Chasing Big Sports Goals, Rutgers Stumbles Into a Vat of Red Ink


NEW BRUNSWICK, N.J. — Ah, how grandness beckoned. When Rutgers officials announced in 2012 that their university would join the Big Ten, one of the nation’s premier athletic conferences, the sun itself seemed to burn brighter.

Teams from Rutgers, New Jersey’s state university, would battle mighty Ohio State and Michigan. High school seniors would forward applications by the truckload. And the money from those gilded television contracts — oh, good God, that money would pour in.

“It’s a transformative day for Rutgers University,” Tim Pernetti, the athletic director then, told reporters.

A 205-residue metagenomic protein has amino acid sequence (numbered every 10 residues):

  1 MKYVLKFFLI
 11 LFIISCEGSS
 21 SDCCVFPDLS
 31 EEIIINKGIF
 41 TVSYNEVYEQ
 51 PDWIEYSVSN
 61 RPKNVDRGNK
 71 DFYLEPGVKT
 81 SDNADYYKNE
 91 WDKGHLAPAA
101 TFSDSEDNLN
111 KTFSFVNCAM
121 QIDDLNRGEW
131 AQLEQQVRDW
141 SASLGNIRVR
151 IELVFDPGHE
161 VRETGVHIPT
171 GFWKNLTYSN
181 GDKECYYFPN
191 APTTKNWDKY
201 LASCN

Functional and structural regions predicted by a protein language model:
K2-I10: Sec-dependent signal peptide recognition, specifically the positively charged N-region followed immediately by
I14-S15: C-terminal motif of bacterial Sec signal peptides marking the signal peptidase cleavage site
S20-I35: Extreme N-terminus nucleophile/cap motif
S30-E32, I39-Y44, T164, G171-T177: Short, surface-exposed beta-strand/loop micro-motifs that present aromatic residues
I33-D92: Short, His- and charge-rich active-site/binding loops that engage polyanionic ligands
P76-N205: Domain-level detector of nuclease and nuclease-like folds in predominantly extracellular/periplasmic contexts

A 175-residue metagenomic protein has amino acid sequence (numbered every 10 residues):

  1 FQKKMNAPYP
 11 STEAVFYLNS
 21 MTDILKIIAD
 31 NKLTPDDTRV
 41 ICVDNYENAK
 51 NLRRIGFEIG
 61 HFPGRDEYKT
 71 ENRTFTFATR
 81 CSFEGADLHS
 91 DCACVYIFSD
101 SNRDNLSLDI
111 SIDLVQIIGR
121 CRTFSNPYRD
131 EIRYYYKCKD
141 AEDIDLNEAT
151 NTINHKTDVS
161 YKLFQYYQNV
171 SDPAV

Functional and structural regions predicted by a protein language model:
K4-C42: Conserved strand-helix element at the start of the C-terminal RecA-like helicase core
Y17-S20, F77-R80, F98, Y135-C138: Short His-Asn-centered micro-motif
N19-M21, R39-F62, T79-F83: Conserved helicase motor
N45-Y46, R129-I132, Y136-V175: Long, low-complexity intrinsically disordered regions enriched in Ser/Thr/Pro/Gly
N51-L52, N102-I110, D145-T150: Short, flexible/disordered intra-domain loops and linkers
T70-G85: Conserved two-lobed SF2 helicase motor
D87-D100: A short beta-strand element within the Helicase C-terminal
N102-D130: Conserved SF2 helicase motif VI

I recently placed a call to Mark Killingsworth, a Rutgers economics professor and football fan, and asked about that transformation. He sighed. He had led a faculty revolt against Rutgers’s money loser of an athletic department, which continues to siphon off tens of millions of dollars intended for academics.

Rutgers is a fine school, but David Hughes, an anthropology professor and the president of the faculty union, noted that 30 percent of the curriculum is taught by contract teachers, many of them paid like piecework seamstresses. And Rutgers’s tuition costs rank high nationally.

Rutgers joined the Big Ten in 2014, but won’t receive a full share of conference revenues until 2021.CreditDenis Tangney Jr/Getty Images

“It’s not rocket science; this program is a mess,” Killingsworth said of the athletic program. “We are not champions at much, but our deficit is the biggest in the Big Ten.”